Upon signing the Immigration Act of 1990 into law, President Bush hailed the benefits of this legislation for the nation, saying, “This act recognizes the fundamental importance and historic contributions of immigrants to our country,” and “is good for families, good for business, good for crime fighting, and good for America” (Hernandez, 2004, p100).

          During a signing for an immigration quota law in 1924, President Coolidge states, “America must be kept American” (Light, 1993). Unfortunately, in this day-and-age, America is not being kept American. Many immigrants have come into the United States and have changed the way things work. When one reads a sign in public, for example, it is most likely to not only having the phrase written in English but also in another language such as Spanish. Along with many other Americans, I believe that immigrants displace United States workers, burden social welfare systems, and threaten American culture (Wilson, 1990).

          The only way to stop these economic problems is to stop immigration. FAIR is an interest group that favors stronger restrictions on legal immigration. FAIR states, “Today a wide-open door is an invitation to national disaster” (Hannity, 2007, Interview). It is a fact that many problems that America faces today such as drug issues come from immigrants that are sometimes even illegal immigrants. Once immigrants come into the United States they are in for good and the government tries to come about ways and excuses to keep them in.

          On the other hand, immigration has given the United States some positive factors. As Franklin D. Roosevelt said, “Remember, remember always, that all of us… are descended from immigrants and revolutionists” (Hernandez, 2004), which is definitely true, because if we were not here the United States would not be as prosperous as it is now.

Immigration problem solutions

          Here are a few proposals that might help the U.S. solve the immigration problem. The United States could try opposing any guest-worker program, increase funding for the U.S., enabling local law enforcement to protect citizens from illegal immigration, requiring foreign countries to quickly accept their citizens back, denying “birthright citizenship” to newborn children of illegals, ending welfare benefits for illegal immigrants, building a fence along the U.S. border, prohibiting in-state education to the children of illegals, requiring certain business to verify, via a computerized system, an employee’s Social Security number, enforcing laws that forbid localities from preventing police from reporting immigration information, implementing a national exit-entry tracking system for all aliens, enacting stiffer penalties for alien smugglers, cracking down on the construction of financing of tunnels into the U.S., authorizing the use of the armed forces on the border, preventing driver’s licenses issued to illegal immigrants from being used for federal purposes; such as boarding a plane, much of America fears the prospect of 12 million illegal immigrants instantly receiving U.S. citizenship- including the right to vote, politicians are left with making decisions that will ultimately please almost no one, and will anger most (Bean, 1990). Immigration also gives legal immigrants opportunities for employment as normal Americans, providing that they know English. Although these facts are true, I still feel that immigration should be restricted.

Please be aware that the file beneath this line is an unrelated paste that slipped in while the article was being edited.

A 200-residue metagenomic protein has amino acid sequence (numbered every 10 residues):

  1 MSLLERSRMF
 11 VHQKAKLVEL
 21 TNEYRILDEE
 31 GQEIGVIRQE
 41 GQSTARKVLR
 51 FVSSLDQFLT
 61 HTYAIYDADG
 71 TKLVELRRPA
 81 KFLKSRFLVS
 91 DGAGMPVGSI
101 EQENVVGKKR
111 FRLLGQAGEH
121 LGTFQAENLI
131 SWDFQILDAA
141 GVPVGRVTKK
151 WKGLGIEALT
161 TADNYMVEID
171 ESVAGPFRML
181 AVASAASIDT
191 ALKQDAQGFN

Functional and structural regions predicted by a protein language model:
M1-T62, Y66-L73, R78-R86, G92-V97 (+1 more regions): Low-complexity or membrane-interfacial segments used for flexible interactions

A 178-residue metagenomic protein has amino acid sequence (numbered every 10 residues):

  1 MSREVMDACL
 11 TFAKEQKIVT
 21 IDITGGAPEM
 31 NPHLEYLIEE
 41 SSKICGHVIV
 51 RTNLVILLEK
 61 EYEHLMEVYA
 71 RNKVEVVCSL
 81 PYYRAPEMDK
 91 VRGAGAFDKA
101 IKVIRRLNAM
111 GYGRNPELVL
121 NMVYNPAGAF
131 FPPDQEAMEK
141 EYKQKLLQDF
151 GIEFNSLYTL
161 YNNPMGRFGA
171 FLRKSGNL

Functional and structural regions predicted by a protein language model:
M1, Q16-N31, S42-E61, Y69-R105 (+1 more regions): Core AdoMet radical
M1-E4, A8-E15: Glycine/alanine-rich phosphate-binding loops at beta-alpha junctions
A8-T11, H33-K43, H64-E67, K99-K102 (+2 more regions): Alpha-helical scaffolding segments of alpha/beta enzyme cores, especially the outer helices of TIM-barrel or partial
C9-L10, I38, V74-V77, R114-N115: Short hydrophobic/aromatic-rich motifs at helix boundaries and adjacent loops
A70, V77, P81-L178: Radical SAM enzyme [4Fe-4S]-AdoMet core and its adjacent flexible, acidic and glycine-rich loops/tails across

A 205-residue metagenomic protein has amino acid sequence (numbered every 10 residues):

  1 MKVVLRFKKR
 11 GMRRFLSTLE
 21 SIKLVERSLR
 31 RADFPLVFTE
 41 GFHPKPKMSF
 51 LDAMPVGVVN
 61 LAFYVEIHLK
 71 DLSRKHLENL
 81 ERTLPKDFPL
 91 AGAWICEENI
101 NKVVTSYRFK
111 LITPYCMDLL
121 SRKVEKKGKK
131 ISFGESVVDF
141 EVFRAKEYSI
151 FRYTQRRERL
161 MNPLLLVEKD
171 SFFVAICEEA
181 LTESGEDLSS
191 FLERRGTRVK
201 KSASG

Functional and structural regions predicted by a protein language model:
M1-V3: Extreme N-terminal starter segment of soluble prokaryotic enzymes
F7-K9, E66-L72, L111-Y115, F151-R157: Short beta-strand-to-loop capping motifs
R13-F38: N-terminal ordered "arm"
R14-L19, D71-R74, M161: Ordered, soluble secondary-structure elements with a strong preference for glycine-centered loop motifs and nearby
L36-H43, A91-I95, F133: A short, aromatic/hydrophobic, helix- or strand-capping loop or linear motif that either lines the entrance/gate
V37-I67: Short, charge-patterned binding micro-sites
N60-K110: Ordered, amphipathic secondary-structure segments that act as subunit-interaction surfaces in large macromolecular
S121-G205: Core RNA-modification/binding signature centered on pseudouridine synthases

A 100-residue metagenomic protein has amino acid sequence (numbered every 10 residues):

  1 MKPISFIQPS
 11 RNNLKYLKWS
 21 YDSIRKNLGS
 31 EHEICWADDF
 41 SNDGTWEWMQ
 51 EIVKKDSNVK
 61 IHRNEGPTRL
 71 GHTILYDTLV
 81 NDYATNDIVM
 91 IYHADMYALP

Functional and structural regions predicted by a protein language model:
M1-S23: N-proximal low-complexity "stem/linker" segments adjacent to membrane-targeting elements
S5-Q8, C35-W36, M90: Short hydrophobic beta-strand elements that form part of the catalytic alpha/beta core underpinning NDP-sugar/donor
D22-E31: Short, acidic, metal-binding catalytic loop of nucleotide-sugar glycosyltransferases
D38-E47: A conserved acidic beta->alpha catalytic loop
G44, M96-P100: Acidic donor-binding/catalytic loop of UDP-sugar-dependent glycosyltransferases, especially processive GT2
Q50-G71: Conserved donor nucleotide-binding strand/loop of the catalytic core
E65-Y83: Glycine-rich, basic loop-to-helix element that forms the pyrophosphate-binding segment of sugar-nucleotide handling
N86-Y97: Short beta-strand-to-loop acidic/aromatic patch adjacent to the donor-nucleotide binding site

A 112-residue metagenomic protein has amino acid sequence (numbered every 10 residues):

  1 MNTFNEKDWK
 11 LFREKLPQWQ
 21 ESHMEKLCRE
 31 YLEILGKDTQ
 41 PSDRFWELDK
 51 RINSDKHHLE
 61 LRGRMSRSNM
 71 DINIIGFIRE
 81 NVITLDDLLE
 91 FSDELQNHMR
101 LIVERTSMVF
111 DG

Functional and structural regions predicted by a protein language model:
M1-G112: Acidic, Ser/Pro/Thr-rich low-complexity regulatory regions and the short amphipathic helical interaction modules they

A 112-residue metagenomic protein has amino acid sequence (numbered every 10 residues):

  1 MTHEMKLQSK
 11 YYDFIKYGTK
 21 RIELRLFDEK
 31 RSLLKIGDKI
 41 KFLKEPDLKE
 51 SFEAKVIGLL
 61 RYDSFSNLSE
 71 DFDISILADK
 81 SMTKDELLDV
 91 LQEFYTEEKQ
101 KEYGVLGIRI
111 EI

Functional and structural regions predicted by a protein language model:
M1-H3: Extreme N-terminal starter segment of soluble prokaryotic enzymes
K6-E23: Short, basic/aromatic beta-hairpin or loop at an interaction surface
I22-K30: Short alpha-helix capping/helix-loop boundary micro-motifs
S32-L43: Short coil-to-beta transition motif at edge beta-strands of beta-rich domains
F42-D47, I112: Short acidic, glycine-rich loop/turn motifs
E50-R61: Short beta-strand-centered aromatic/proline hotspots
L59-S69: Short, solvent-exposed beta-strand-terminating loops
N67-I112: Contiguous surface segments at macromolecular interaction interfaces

I think if I want to support a strong opinion on the topic, I need to actually spend some time talking to a person who migrated here from a country. If I talked to somebody who came here from Mexico maybe I could see a different side of the argument. That is who I would seek out to better understand the situation. Even though I am against illegal immigration, I feel that a Christ like approach at solving illegal immigration would be to accept the illegal immigrants and treat them with respect. Most of them are innocent human beings that should be treated with just as much respect as natural born citizens. 

Illegal Immigration

Illegal immigration is one of the most heated topics in our current economic and political climate. In the last few years we have had many debates in government about what immigrants are entitled to in America, as well as a declaration from the President wanting to grant amnesty to many of these illegal immigrants. A few very controversial aspect of illegal immigration is the topic of whether or not it is affecting the unemployment rate amongst Americans, if immigrants are being given more benefits through government, and the fact that illegal immigrants are able to get drivers licenses.

One of the issues regarding illegal immigration is the fact that only estimates of how many are present in the United States exist. The number ranges from 9 to 20 million with the conventional estimate being 11 million. Per the Department of Labor’s June [2010] jobs report is details that the total of unemployed Americans reached 17.2 million. In contrast to the estimated 11 million (low) that potentially contributes to 64% of our unemployment rate. High unemployment is not only a result of stressed market factors, but it has also been created-and prolonged-by our illegal immigration problem. (Confer B, 2012)

Illegal immigrants work for cash under the table and most will work for less pay because they need a job. They also do not pay taxes on the money they are making to support their families, giving them a higher bottom line that struggling Americans who work just as hard. Many are able to get benefits including food, cash assistants, WIC, driver’s licenses, and insurance. These benefits could benefit a struggling American family but many times are given to people who have entered our country illegally.

There are many challenges America are faced with when dealing with these problem. Many of which also extend into the realm of ethical behavior. In order to identify an illegal immigrant and therefore be able to enforce current immigration laws, the enforcing agencies would be forced to profile that individual. This brings up concerns with reference to racial discrimination and the boundaries one may have to cross to enforce the laws. While the conservative population in general does not have issues with this, the liberal community feels this violates an individual’s rights.